Hexabromobenzene

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Hexabromobenzene
Hexabromobenzene.svg
Names
IUPAC name
Hexabromobenzene
Other names
  • Perbromobenzene
  • HBB
Identifiers
3D model (JSmol)
ChemSpider
ECHA InfoCard 100.001.613
Properties
C6Br6
Molar mass 551.49 g·mol−1
Appearance Monoclinic needles or white powder.[1]
Odor Odorless[2]
Melting point 327 °C (621 °F; 600 K) [2]
0.16x10−3 mg/L (insoluble)[1]
Solubility Slightly soluble in Ethanol, Diethyl ether[3]
Solubility in Acetic acid Soluble[3]
Solubility in Benzene 10%[4]
Solubility in Chloroform 10%[4]
Solubility in Petroleum ether 10%[4]
log P 6.07[1]
Hazards
Safety data sheet LCSS 6905
GHS pictograms The exclamation-mark pictogram in the Globally Harmonized System of Classification and Labelling of Chemicals (GHS)[2]
GHS signal word Danger[2]
H302, H312, H315, H319, H332, H335, H413[1]
P261, P264, P270, P271, P280, P301+312, P302+352, P304+312, P304+340, P305+351+338, P312, P321, P322, P330, P332+313, P362, P363, P403+233, P405, P501[1]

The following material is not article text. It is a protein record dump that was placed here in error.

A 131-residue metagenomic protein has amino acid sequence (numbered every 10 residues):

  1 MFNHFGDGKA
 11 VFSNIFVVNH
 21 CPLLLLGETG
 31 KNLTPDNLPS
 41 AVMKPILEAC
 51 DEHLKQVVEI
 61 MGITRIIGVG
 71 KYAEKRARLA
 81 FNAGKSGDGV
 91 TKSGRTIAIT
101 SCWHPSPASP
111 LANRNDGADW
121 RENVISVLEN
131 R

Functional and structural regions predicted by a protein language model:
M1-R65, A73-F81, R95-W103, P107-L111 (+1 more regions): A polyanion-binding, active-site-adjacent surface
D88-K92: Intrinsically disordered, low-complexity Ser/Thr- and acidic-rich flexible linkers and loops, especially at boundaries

NFPA 704
Flammability code 0: Will not burn. E.g., waterHealth code 2: Intense or continued but not chronic exposure could cause temporary incapacitation or possible residual injury. E.g., chloroformReactivity code 0: Normally stable, even under fire exposure conditions, and is not reactive with water. E.g., liquid nitrogenSpecial hazards (white): no codeNFPA 704 four-colored diamond
0
2
0
Except where otherwise noted, data are given for materials in their standard state (at 25 °C [77 °F], 100 kPa).
Infobox references

Hexabromobenzene is an aromatic compound. It is a derivative of benzene in which all hydrogen atoms are replaced by bromine atoms.

Hexabromobenzene has seen use in high voltage capacitors as a flame retardant.[5] It also has applications as a starting material in the formation of thin graphene-like films for low cost energy storage devices and capacitors.[6]

References[edit]

  1. ^ a b c d e CID 6905 from PubChem
  2. ^ a b c d Record in the GESTIS Substance Database of the Institute for Occupational Safety and Health
  3. ^ a b Weast, R.C. (1979). Handbook of Chemistry and Physics (60 ed.). Boca Raton, Florida: CRC Press Inc. p. C-165. ISBN 9780849315565.
  4. ^ a b c Weast, Robert C.; Astle, Melvin J. (1985). CRC Handbook of Data On Organic Compounds. 1. Boca Raton, Florida: CRC Press Inc. p. 176. ISBN 9780849304002.
  5. ^ US Grant 6909590, Tsukasa Sato, Isao Fujiwara, Makoto Morita, Kenichi Horikawa, "High voltage capacitor and magnetron", published 2004-08-09, issued 2005-06-21, assigned to TDK Corp 
  6. ^ Kudaş, Züleyha; Gür, Emre; Ekinci, Duygu (11 June 2018). "Synthesis of Graphene-like Films by Electrochemical Reduction of Polyhalogenated Aromatic Compounds and their Electrochemical Capacitor Applications". Langmuir. 34 (27): 7958–7970. doi:10.1021/acs.langmuir.8b01177. Retrieved 18 July 2018.